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Break The Cutie / Opera

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  • Opera in general is well known for this trope, as there are so many female characters who really get broken throughout.
  • Aïda from Verdi's Aida definitely counts. An Ethiopian princess-turned-slave for Egyptian Princess Amneris, she is torn between her love for Egyptian warrior Radamès and her loyalty to Ethiopia and her father Amonasro, and tries to help him escape from Egypt along with Radamès. This being opera, the plan fails, Amonasro is killed, and Radamès is charged with treason and sentenced to be buried alive, so Aïda sneaks into the tomb to die with Radamès.
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  • Lakmé from Delibes' Lakmé. A sweet Hindu priestess who falls in love with British officer Gérald, Lakmé wants to make their love everlasting by having him drink magical water from a spring with her. However, when Gérald is reminded of his duties, he becomes indifferent to Lakmé, who becomes so devastated that she consumes a poisonous leaf to commit suicide. This makes Gérald change his mind and drink the water, of course, just before Lakmé dies.
  • Poor, poor Lucia di Lammermoor. After her lover Edgardo leaves for France, Lucia is forced to marry Arturo after her brother Enrico forges a letter claiming that Edgardo has taken a new lover. To make matters worse, Edgardo shows up at the wedding and curses Lucia before trampling the ring that she gave him. All of this culminates in Lucia going mad and stabbing her new husband to death on their wedding night before interrupting the celebrations by wandering around in a blood-splattered wedding gown and singing her famous aria in which she believes that she's living a happy life with Edgardo. And after all of that, she dies from madness. The universe really has it in for her.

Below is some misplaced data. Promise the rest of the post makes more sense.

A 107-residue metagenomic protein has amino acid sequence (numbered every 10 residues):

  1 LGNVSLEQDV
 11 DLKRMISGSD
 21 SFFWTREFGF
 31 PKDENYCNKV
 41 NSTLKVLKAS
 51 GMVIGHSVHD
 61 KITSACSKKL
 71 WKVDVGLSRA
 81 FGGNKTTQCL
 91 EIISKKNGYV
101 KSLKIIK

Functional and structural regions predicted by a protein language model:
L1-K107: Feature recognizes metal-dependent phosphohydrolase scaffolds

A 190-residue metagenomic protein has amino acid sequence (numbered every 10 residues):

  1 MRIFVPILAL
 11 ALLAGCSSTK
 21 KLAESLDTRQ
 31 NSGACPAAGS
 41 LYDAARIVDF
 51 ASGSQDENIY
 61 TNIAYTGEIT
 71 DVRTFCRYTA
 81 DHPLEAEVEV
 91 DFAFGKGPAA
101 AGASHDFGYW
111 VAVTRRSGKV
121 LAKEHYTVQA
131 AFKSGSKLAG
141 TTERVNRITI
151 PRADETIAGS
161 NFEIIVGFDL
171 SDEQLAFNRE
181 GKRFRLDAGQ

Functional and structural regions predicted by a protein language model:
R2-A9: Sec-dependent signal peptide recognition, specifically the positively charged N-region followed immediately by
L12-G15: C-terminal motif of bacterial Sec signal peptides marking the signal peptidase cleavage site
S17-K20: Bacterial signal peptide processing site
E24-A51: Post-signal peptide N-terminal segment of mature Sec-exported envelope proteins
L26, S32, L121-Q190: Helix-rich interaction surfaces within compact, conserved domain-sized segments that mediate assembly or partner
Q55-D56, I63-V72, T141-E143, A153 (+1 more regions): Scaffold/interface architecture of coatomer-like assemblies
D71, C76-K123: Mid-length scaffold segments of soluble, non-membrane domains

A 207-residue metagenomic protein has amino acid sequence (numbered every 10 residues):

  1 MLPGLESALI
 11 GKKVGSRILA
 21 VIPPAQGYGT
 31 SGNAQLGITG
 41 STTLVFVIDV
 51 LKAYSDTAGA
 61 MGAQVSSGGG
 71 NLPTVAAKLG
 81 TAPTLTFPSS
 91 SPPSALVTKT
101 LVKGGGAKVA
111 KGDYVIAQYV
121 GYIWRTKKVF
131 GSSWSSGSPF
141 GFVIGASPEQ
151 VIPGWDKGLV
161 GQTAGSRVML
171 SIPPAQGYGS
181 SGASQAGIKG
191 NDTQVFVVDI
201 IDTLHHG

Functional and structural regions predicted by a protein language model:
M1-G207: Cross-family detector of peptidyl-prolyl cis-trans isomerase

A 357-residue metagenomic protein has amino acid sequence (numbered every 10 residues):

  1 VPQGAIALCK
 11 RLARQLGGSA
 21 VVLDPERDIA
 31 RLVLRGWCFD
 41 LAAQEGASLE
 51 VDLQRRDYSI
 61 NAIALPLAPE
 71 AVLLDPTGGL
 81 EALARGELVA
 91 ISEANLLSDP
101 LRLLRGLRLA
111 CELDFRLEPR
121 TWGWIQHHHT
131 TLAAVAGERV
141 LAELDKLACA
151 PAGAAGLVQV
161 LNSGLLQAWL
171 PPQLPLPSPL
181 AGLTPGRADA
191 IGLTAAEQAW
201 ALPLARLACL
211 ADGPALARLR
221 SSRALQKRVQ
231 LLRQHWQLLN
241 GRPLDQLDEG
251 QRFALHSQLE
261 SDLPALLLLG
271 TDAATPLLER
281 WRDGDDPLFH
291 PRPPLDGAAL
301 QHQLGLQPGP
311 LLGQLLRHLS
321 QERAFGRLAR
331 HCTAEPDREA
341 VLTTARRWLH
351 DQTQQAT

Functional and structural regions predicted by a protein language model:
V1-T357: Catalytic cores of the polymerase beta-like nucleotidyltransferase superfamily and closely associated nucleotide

• Donizetti loved doing this to the heroines of his tragic operas. Other examples include:
      • Anna Bolena (Anne Boleyn) from Anna Bolena. Based on Anne Boleyn, the wife of King Henry VIII, Anna is neglected by her husband and rumours of him being interested in another woman are flying around the court. Even worse, the new lover is Anna's chief lady-in-waiting, Giovanna Seymour (Jane Seymour). Anna is eventually accused of infidelity and convicted of such, and she temporarily goes mad just before her execution.
      • Maria Stuarda (Mary Stuart, Queen of Scots) from Maria Stuarda. Even before the opera starts, Maria has been forced to abdicate the throne and flee from Scotland after a rebellion, and tries to seek asylum in England from her cousin Elisabetta (Elizabeth) but ends up imprisoned. When the opera starts, Maria is still imprisoned but is trying to petition her release, unintentionally having Roberto of Leicester falling in love with her, much to Elisabetta's anger. Sadly, Elisabetta refuses to let Maria go free and signs her death warrant, and the opera ends with Maria dying.
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  • Poor Gilda from Verdi's Rigoletto. The daughter of court jester Rigoletto, Gilda falls in love with the sleazy Duke of Mantua, and sacrifices her life to save him from assassins hired by her father. He really doesn't deserve her.